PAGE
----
It’ll be a lean winter for state ferries as the system reduces service across the board. That’s following aggressive cost-cutting by lawmakers — they cut the budget by $43.6 million dollars rather than risk losing it altogether.
The MV LeConte, an Alaska state ferry, sits at the dock in the Southeast village of Angoon on Thursday, March 28, 2019. (Photo by Nat Herz / Alaska’s Energy Desk)
The Alaska Marine Highway System, or AMHS, opened booking for its winter schedule on Thursday, but with fewer sailings and a new pricing system.
“We had to cut everywhere,” said State Department of Transportation spokesperson Meadow Bailey. “So, it’s not a decision to cut one route versus another. It’s a decision across the board when we had to reduce our service by one-third because we just don’t have, we don’t have funding.”
Some communities will feel the effects more than others: After September, there are no sailings at all for the Prince William Sound communities of Valdez and Cordova for six months.
There are no changes to the draft schedule AMHS published in July despite public testimony from communities that face being cut off for months. For those who still have the option to travel by ferry, it is likely to be more expensive. The marine highway is rolling out what it calls dynamic pricing.
“This is really similar to what you would see, like, on an airlines. You know, around dates and times when there is high demand — tickets, those prices increase,” Bailey said.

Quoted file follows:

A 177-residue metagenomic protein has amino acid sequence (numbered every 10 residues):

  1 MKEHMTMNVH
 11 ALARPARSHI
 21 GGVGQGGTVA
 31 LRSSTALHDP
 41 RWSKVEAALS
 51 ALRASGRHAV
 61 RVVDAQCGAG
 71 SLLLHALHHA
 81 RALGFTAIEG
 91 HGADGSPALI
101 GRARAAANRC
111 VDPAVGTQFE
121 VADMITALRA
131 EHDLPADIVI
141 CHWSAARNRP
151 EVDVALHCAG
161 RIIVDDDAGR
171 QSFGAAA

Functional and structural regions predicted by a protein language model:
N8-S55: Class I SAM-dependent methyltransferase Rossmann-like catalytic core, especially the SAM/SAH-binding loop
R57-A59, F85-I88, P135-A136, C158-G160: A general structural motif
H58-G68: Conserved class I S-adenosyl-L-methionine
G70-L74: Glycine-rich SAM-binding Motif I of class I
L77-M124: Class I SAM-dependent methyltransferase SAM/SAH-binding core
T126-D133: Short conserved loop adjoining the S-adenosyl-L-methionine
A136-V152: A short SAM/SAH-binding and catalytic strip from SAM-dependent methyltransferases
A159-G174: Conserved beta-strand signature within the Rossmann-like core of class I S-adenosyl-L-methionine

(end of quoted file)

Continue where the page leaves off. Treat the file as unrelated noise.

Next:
That means passenger fares could climb by as much as 30%. A passenger going from Haines to Bellingham, Washington can expect a base fare of about $500. But that could increase to nearly $650 if the ship fills up. Vehicle and cabin rates could rise as much as 50% on heavily booked sailings.
Unlike airlines, the ferry system doesn’t have competition from other passenger liners.
The system is also instituting an increase in change fees–fees will increase for changes or cancellations close to travel dates. And fares will increase 10% for the days preceding and after special events.
“This is unprecedented as far as I know,” said Robert Venables. He heads the Marine Transportation Advisory Board and Southeast Conference–a regional economic forum. He pulls double duty as the system’s head cheerleader and a critic advocating reform.
“Even back in the early days of the system there was more service than this,” he said.
He acknowledges the financial challenges, but says the ferry is critical infrastructure that many small communities can’t do without.
“There are some communities especially in Prince William Sound where they are going many months without any service at all and that is crushing to their economy,” he said.
He said he’s especially concerned about Cordova which has no road out.
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